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Updates to API 21.1

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Did you know that API 21.1 underwent some massive updates in 2013? Here’s a rundown of the latest version.

Natural gas measurement operations must comply with API MPMS Chapter 21, Section 1 (also known as “API 21.1”), Flow Measurement Using Electronic Metering Systems—Electronic Gas Measurement. Updated in 2013, the second edition includes substantial revisions to the original version.

API 21.1 is further described, here. It is essentially a minimum requirements specification for gas measurement systems and focuses primarily on digital flow computers.

While a digital flow computer is typically installed at the meter site, API 21.1 2nd edition has added descriptions of “off-site” calculations that could be performed, instead, by a PC or other computer system.

Although digital flow computers provided the driving force for API 21.1, the standard encompasses the entire gas measurement system. This includes a centralized measurement application such as FLOWCAL by Quorum Software, plus all the communications avenues for transfer of measurement information from meters, analyzers, chromatographs, and testing laboratories to the measurement application.

API 21.1 broadly defines three stages of measurement: primary, secondary, and tertiary.

The primary stage is the physical meter such as a Coriolis meter, orifice meter, turbine meter, or ultrasonic meter.

The secondary stage includes sensors, transducers, or transmitters that measure live variables such as differential pressure across an orifice plate, static pressure in the meter tube, temperature of the gas in the meter tube, and pulse count or frequency from primary devices such as turbine meters.

The tertiary stage includes one or more devices or systems that perform flow computations. API 21.1 2nd edition further describes measurement computer systems that make corrections to input data and re-run flow calculations.

API MPMS Chapter 21.1 contents include the following:

  • Scope – gas measurement system overview
  • Normative References – references to publications such as AGA reports and API MPMS standards
  • Descriptions, Definitions, and Symbols – descriptions of system components with an update particularly including data management, plus an extensive glossary and symbols list, which were not in the original version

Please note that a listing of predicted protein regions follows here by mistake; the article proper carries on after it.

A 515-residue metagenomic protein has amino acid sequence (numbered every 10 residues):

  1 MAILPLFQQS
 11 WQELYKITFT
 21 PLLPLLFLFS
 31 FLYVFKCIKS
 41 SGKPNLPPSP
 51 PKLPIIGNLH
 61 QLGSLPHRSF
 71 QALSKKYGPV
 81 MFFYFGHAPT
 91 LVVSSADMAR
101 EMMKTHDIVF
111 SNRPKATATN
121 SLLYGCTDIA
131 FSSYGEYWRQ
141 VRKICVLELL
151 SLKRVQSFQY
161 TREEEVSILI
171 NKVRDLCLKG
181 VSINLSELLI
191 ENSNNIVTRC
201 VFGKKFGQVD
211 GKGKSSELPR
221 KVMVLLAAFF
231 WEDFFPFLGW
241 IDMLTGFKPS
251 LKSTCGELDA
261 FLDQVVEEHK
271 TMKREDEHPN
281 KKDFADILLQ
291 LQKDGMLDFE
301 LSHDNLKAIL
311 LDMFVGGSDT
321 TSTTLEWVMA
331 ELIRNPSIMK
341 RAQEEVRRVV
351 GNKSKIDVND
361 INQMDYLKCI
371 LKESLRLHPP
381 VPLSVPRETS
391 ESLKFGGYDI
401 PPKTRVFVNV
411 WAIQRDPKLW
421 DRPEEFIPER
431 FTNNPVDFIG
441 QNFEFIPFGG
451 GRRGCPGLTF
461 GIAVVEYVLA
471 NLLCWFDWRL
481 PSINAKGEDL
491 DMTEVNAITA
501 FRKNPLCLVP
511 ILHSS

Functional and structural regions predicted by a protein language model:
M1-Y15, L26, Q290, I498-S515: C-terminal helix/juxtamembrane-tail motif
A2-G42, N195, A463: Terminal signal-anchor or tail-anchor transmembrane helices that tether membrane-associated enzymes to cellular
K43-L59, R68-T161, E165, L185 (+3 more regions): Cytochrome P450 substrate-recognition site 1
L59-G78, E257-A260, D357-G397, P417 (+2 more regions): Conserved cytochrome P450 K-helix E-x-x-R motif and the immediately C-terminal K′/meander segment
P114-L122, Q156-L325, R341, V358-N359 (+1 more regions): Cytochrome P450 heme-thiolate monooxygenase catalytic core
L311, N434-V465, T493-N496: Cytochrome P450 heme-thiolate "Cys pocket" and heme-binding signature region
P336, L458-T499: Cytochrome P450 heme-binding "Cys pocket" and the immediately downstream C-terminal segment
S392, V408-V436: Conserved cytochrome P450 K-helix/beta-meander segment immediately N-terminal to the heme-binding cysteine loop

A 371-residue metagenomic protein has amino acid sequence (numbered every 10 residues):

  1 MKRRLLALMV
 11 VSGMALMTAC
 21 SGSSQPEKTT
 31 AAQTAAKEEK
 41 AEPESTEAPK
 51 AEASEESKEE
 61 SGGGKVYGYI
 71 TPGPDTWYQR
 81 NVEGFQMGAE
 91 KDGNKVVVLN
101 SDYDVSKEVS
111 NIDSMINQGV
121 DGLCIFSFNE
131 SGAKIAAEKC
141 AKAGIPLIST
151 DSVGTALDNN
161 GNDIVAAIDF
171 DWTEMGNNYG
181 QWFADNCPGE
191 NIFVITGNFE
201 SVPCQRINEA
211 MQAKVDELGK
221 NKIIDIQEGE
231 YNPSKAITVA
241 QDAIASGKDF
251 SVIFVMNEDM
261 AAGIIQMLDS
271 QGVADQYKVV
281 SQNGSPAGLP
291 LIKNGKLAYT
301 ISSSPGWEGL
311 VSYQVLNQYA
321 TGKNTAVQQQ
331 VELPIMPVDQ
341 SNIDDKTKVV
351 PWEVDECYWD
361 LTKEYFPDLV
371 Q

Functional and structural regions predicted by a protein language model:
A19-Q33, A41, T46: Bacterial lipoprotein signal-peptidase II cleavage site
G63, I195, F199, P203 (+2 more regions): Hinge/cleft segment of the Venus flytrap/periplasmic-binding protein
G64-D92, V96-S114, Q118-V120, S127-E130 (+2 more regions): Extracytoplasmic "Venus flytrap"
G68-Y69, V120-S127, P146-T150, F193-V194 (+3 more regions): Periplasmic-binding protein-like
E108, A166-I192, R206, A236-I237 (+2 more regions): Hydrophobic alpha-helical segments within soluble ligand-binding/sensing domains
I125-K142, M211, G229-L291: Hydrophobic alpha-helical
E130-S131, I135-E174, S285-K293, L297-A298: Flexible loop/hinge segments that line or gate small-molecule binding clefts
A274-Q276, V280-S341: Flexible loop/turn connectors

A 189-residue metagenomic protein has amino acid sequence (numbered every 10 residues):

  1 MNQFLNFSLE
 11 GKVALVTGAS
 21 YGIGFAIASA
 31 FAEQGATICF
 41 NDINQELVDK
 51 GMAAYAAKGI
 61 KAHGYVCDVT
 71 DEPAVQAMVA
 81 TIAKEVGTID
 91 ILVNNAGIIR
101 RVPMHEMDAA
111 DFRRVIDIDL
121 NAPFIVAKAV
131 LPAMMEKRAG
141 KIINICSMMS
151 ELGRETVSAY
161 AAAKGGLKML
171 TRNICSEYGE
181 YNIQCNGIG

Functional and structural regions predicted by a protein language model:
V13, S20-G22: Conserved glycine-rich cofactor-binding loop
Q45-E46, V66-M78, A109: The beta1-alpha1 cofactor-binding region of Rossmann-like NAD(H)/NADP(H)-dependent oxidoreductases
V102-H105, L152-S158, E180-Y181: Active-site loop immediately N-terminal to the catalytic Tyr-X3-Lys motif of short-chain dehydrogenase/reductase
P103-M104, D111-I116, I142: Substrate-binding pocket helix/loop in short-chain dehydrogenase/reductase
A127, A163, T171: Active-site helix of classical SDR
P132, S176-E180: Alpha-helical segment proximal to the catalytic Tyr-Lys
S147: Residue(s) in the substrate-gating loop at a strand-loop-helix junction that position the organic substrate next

• Electronic Gas Measurement Algorithms – describes algorithms for differential and linear meters
  • Audit and Record Requirements – the data log is notably called the “quantity transaction record” (QTR) and a newly-described, corrected QTR is included; alarm, event and configuration logs are also described
  • Data Availability – describes onsite and off-site data requirements
  • Commissioning – describes documentation requirements and commissioning of primary, secondary, and tertiary devices
  • Equipment Verification and Calibration – defines maintenance practices and the verification/calibration process for primary devices and other gas measurement equipment
  • Security and Data Integrity – description of data integrity is new; defines access protection and algorithm protection

Among all-new appendices are:

  1. Rans Methodology for Estimating Sampling Frequency and Calculation Algorithm Errors
  2. Averaging Techniques
  3. Correction Methodology
  4. Calculation of Normal Operating Range and Percent Fluctuation
  5. Example Flow Computer Variable Input Type Testing – Differential Meters
  6. Example Commissioning Checklist
  7. Examples of Configuration Log Data
  8. Calculation of Differential Pressure “As-Found”
  9. Example of a Redundancy Verification Report
  10. Examples of Applying Linear Meter Equations
  11. Example of Using DPIV and DPY and a Volumetric Flow Rate Calculator to Recalculate a QCP or QTR

Note that those measurement departments, which are tracking both natural gas and liquid hydrocarbons, must comply with API 21.2 as well as API 21.1. API MPMS Chapter 21, Section 2, Electronic Liquid Volume Measurement Using Positive Displacement and Turbine Meters, was released in 1998. An addendum, Flow Measurement Using Electronic Metering Systems, Inferred Mass, followed in 2000.

If you want to see how FLOWCAL by Quorum Software can help you manage API measurement requirements, schedule a demo with our measurement experts.

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